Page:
So, if the crop conditions are actually getting worse, why are prices going down? This is the question that continues to confound farmers who are wanting to clean up old-crop corn supplies and price some new crop.
Rallies in the grain markets have died off in recent days, even though crop conditions continue to decline. This has put some confusion in farmers’ minds as they are forced to make marketing decisions. Attempting to explain why this has happened is not easy.
Corn and soybean prices rallied sharply in early July as the market worried about the extremely dry areas of the western and northwestern Corn Belt. This happened while USDA crop ratings in Ohio, Indiana, and Illinois declined sharply. It also happened while the east was too wet, and Illinois had flooding.
Reality in the form of rain in the West dropped corn prices 35 cents in two days, July 12 and 13. The high was made July 11 at $4.171⁄4 December futures.
The 13th, we saw $3.81 3⁄4. We quickly returned to $4.06 3⁄4 on the 20th, buoyed by poor Crop Condition Reports. However, recent days have seen us as low as a few ticks below $3.80. On this Tuesday morning, Aug. 1, we are trading $3.81, down almost four cents.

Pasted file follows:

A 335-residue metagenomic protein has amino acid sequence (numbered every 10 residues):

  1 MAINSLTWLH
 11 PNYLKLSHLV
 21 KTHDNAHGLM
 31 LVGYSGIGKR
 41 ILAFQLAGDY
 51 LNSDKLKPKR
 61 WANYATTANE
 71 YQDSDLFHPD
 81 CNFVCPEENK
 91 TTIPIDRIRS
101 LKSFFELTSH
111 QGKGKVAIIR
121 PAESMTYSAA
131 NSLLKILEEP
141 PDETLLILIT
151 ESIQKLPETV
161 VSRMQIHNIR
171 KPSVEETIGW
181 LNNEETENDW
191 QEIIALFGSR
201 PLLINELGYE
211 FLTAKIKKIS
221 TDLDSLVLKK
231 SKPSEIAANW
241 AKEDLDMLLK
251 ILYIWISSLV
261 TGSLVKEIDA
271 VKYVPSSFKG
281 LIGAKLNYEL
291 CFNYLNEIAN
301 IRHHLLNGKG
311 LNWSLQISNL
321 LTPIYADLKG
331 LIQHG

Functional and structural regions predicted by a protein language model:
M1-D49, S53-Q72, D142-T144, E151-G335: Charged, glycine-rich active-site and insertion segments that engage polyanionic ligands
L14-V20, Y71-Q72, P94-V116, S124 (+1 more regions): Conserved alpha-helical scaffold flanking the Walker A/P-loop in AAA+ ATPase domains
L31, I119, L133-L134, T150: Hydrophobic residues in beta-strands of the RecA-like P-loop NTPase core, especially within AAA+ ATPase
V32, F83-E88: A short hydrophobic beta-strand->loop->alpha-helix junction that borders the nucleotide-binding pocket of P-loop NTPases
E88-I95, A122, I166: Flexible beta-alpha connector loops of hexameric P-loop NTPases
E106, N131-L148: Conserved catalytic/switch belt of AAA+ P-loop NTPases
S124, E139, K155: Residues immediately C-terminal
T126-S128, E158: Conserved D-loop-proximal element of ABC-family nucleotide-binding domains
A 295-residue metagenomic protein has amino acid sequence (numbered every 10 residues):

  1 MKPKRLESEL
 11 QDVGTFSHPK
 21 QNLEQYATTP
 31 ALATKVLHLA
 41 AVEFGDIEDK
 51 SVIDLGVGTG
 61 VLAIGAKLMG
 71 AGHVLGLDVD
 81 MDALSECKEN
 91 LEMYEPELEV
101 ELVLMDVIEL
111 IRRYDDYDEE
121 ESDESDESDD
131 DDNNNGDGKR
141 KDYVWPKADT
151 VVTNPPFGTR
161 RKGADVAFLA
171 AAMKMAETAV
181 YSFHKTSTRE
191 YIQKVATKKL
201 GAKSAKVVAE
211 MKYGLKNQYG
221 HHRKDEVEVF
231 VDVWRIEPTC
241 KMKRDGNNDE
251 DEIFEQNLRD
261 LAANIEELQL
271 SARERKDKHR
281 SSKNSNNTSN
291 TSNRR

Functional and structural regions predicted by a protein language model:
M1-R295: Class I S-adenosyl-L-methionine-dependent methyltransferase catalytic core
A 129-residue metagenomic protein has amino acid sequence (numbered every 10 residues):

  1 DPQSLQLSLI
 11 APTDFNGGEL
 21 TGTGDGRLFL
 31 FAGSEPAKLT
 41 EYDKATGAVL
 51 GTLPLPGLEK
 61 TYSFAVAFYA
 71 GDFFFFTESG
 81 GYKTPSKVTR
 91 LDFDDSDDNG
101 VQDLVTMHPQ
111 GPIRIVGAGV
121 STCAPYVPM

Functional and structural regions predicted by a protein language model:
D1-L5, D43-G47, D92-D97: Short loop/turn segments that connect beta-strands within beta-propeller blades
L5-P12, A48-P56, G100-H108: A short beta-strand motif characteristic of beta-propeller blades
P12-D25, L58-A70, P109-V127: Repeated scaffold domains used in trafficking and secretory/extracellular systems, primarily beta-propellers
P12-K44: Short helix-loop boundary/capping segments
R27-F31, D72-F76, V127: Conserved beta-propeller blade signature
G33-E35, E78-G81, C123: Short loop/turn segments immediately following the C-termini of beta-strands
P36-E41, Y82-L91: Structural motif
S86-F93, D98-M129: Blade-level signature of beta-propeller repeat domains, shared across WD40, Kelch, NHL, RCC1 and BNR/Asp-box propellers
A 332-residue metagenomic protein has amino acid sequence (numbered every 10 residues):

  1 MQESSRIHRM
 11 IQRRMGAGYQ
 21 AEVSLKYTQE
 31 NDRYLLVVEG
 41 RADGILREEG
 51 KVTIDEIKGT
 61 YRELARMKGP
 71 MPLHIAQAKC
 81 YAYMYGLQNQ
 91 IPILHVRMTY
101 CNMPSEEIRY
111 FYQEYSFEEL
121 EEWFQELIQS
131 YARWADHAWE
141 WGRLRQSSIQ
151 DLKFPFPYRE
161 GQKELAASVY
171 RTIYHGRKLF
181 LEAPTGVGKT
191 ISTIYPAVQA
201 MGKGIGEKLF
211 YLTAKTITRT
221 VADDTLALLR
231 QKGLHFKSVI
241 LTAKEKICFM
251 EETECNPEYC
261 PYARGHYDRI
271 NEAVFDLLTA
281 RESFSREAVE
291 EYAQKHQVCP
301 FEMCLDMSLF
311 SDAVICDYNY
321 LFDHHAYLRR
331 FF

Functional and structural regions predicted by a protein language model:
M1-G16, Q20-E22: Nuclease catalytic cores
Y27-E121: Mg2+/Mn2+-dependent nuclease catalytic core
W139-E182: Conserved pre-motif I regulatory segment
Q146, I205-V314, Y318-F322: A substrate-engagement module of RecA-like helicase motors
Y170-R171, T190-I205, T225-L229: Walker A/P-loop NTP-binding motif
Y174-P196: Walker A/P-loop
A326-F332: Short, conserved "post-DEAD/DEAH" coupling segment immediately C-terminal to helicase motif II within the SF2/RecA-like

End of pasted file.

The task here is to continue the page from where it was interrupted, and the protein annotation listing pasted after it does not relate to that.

This decline comes as, locally, we still are looking at yellow, short soybeans, and corn that seems to be improving, but can never fill in the spots stunted from too much rain. In Ohio we are rated just 57 percent good and excellent on the corn crop.
That is, however, a one-percent improvement for the second week in a row. The U.S. rating has actually declined another percent, to 61 percent. That compares to 76 percent at this time last year.
The national soybean situation is a little better. The good and excellent rating is 59 this week, up two percent from last week.
Of course, last year at this time we had a 72 percent total rating. The Ohio bean crop is rated this week at 48 percent good and excellent. That is up one percent from last week.
The soybeans continue to grow as if defining a soil map. I see some terrific beans on gravel soils, and some very disappointing beans on the clay loams. I still have the hope that good weather in August sets pods and gives us better yields than we expect now.
For beans, if there is a stand, August can be the most critical month.
Looking at the price moves, we see September corn futures with a recent low at $3.64 1⁄2 on June 23. The high came at $4.04 3⁄4 on July 11. By July 26, we were back down to $3.66, then bounced to $3.77 1⁄4 on the 27th. By the 31st, we were back down to $3.67 1⁄2.
Similarly, we had a December futures high at $4.17 1⁄4, and the low at $3.74. The spread between the old crop and the new has narrowed more than a nickel. The old crop has been seen as more valuable as we still work through the huge crop from last year.
November soybeans had the low at $9.07 on June 23. The high was $10.41 on July 11, a huge gain. We dipped to $9.84 on July 14, then got back to $10.35 1⁄2, near the old high. Currently we are trading $9.86 3⁄4, down $201⁄2 for the day so far Tuesday morning. Yuck!